they do about the future. 'Red King Rising isa satire on Thatcher's Britain.’ says Mitchell about the play he is directing. 'it has a lot of re|c\cnce to today'. And while it maybe asking a bit much to expect something on the scale of ( ‘lose Encounters or Dune. an increase in Arts Council and District Council money (not forgetting sponsors the Science Fiction Bookshop and the Bay Tree Company) has given the company the chance to use a designer for the season. ‘We can really create moods.‘ says Mitchell. ‘and that takes the place of technical effects. I think budget restrictions can help enormously because they focus the imagination and the intent. I like the black space in the theatre because it throws the attention on to the actor. These plays are more akin to 50s science fiction in that they're not big budget.‘ (Mark Fisher). .S'omeii-here In Our
L'ni verse rims ll'ed—Sat
I. I 5pm every week in_.lul_v at the .N’etherho w A rts
( 'entre. Edinburgh.
. EUROPEAN : SHAW ' On Saturday 24 June a ; groupofstudents from ‘ [Edinburgh left Scotland to begin a three week. three nation European tour. taking (ieorge Bernard Shaw‘s I’ygmalion to Paris. Heidelberg. and Ljublijana. Following a successful tour last year of the revue ()h.’ WhatA Lovely War! French language student theatre group Les Iiscogriffes have. paradoxically. allowed themselves to perform an Iinglish play overseas. Wisely. they are not attempting to compete on the same ground as the natives. but are playing the role of culture-mediators.
The play was performed the night before in the Crown Theatre.
9 q ‘71? --\\ . , e 2': MW.” 32'? .~ :8! 1;, ' .~ . .;v‘.‘
Oxygen House. illustration by Melanie
Edinburgh before an invited audience. Despite the sparkle and enthusiasm of the production. it remains a strange choice to take abroad. Many hate Shaw. the interminable pontifictar ofearly British Naturalism who raved incessantly about Ibsen‘s Quintessence. whatever that might be; but through the offices of Lerner and Loewe. Pygmalion has secured a permanent niche in popular imagination — its melodies and imagery pervade us all (practically from birth). and in its sentimental didacticism it stands as an icon ofthe British class ‘system‘. ‘This is really the area we want to explore‘. explained director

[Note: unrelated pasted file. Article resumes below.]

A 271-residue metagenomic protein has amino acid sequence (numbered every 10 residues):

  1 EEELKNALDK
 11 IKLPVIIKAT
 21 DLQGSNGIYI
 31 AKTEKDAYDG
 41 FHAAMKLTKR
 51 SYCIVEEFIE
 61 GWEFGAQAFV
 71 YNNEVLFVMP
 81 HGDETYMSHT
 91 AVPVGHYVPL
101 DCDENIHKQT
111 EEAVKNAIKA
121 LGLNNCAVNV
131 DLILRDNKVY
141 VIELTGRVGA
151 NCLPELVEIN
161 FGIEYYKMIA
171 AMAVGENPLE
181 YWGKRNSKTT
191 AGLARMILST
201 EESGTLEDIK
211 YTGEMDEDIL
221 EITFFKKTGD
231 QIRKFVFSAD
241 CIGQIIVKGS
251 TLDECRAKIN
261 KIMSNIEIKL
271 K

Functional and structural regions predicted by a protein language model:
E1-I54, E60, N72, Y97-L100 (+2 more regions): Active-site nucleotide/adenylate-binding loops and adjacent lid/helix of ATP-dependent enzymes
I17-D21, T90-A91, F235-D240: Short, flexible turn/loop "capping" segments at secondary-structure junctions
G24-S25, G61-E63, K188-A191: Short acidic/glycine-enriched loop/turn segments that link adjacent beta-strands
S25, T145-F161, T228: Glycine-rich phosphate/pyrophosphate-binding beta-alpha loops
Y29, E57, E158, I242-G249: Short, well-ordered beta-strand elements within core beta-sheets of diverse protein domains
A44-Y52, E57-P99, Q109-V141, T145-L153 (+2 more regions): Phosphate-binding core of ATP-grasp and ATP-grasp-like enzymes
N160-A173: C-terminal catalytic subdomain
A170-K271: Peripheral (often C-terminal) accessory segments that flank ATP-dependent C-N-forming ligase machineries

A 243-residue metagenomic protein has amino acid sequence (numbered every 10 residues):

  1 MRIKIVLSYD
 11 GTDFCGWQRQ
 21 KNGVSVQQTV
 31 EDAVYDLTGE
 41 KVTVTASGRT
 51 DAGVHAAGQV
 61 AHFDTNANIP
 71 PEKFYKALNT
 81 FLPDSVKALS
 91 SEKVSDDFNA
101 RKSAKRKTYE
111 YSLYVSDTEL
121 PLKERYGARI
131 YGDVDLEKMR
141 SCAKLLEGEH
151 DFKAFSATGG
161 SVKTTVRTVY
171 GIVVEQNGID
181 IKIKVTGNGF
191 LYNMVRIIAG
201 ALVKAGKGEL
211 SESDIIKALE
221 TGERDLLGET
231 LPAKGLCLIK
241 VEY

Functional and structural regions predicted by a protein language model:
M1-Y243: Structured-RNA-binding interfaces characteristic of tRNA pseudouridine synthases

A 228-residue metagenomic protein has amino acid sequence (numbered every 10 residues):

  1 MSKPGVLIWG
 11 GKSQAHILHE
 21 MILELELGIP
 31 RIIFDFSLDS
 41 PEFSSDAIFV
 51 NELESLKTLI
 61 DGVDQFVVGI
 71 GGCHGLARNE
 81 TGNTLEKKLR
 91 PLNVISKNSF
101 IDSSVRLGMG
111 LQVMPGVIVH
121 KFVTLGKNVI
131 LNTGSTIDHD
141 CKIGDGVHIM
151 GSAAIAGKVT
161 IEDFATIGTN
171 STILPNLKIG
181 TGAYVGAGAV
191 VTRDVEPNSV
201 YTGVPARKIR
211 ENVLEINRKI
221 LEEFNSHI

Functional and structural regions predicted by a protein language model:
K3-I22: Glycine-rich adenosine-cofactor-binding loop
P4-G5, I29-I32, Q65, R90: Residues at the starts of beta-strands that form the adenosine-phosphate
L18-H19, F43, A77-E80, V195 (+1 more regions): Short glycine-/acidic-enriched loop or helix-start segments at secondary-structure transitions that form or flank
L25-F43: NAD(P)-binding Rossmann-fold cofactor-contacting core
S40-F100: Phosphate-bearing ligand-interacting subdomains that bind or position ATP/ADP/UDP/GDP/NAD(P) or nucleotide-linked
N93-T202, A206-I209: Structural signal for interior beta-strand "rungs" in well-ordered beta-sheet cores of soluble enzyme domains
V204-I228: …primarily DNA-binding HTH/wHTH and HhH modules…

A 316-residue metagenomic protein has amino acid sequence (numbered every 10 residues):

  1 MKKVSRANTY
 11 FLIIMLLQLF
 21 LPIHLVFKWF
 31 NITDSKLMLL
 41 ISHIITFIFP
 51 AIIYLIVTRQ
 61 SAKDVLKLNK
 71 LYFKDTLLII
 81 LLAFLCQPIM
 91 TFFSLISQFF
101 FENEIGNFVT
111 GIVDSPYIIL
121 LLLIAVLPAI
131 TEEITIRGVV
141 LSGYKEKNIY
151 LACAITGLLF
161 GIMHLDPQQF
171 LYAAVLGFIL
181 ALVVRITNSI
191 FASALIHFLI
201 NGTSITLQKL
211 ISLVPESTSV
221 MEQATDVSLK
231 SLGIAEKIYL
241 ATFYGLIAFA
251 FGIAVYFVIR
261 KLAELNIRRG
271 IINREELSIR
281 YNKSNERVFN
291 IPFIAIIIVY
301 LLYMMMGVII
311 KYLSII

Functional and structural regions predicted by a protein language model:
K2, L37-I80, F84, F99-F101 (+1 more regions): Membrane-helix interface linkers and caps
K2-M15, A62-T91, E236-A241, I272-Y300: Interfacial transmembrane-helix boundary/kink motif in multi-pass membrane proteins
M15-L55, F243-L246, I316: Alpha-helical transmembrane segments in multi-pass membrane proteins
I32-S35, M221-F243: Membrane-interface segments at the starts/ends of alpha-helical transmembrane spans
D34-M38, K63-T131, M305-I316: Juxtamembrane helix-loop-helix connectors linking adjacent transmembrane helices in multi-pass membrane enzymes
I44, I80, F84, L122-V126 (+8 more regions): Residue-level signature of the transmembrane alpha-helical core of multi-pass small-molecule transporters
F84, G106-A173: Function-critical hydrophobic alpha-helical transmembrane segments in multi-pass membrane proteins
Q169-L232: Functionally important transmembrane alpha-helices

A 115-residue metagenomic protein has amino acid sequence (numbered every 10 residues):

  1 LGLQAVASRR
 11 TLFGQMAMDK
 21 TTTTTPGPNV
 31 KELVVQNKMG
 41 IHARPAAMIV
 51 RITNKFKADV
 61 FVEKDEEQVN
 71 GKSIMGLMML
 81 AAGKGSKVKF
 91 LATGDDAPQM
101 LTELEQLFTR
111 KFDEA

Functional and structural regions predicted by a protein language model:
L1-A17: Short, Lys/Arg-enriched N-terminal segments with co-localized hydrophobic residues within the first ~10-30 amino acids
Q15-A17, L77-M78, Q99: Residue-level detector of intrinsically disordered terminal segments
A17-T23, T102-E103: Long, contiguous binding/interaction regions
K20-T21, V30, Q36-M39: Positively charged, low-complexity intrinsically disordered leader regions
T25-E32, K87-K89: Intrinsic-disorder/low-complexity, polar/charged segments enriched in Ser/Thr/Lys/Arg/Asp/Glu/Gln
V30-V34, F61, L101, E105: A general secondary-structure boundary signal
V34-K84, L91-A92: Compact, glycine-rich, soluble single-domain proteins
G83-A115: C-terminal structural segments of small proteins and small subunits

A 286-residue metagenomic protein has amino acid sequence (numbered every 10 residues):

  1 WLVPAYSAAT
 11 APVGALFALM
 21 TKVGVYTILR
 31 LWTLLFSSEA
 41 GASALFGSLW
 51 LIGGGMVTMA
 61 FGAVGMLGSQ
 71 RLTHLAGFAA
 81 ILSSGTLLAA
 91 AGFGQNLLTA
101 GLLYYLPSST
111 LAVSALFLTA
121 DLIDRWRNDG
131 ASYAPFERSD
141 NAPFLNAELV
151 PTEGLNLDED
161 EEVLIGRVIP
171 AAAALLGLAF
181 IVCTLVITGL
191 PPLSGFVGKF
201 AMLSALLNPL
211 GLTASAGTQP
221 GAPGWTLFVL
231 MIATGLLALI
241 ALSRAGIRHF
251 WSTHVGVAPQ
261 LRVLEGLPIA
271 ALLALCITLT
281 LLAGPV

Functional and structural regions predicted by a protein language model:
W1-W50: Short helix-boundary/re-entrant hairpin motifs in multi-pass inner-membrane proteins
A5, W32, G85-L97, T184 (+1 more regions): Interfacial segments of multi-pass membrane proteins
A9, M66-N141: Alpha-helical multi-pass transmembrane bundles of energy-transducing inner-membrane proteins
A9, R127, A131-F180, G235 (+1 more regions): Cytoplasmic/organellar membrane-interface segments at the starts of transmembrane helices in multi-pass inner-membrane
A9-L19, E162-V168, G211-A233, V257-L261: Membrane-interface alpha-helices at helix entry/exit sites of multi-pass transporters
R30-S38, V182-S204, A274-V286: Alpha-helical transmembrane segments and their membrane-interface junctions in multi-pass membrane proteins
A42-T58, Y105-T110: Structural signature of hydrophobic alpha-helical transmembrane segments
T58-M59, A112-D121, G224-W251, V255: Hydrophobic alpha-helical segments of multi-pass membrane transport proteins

:' (iordon Wise. ‘ln itsfilm
versions. the action has lost all its subtlety. become hopelessly softened. The original contains considerable ambiguity within the characters. particularly in Higgins. We're aimingto remove the melodrama to concentrate more on the characters themselves. After all. Shaw wrote it practically as a novel. with along epilogue explaining what happens to them all afterwards.’ What about its overtly moralistic intention? Will it appeal to a non-British audience for reasons other than being the original of My Fair Lady? ‘It‘s possible
i to see it as a product ofits
time — perhaps it will show Europeans some of the issues that shaped British society.‘
This. I suspect. is probably the most helpful way to view I’ygmalion. for despite its date ( I914) it remains a classic piece of Late Victorian art: in it: Naturalist earnestness. invoking (like Sherlock Holmes) the clash between an anti-sentimental (sexless) man ofsciencc and a landscape of middle-class sensibility. This production goes about its business with confidence and efficiency: David
The List 30 June — 13 July 1989 23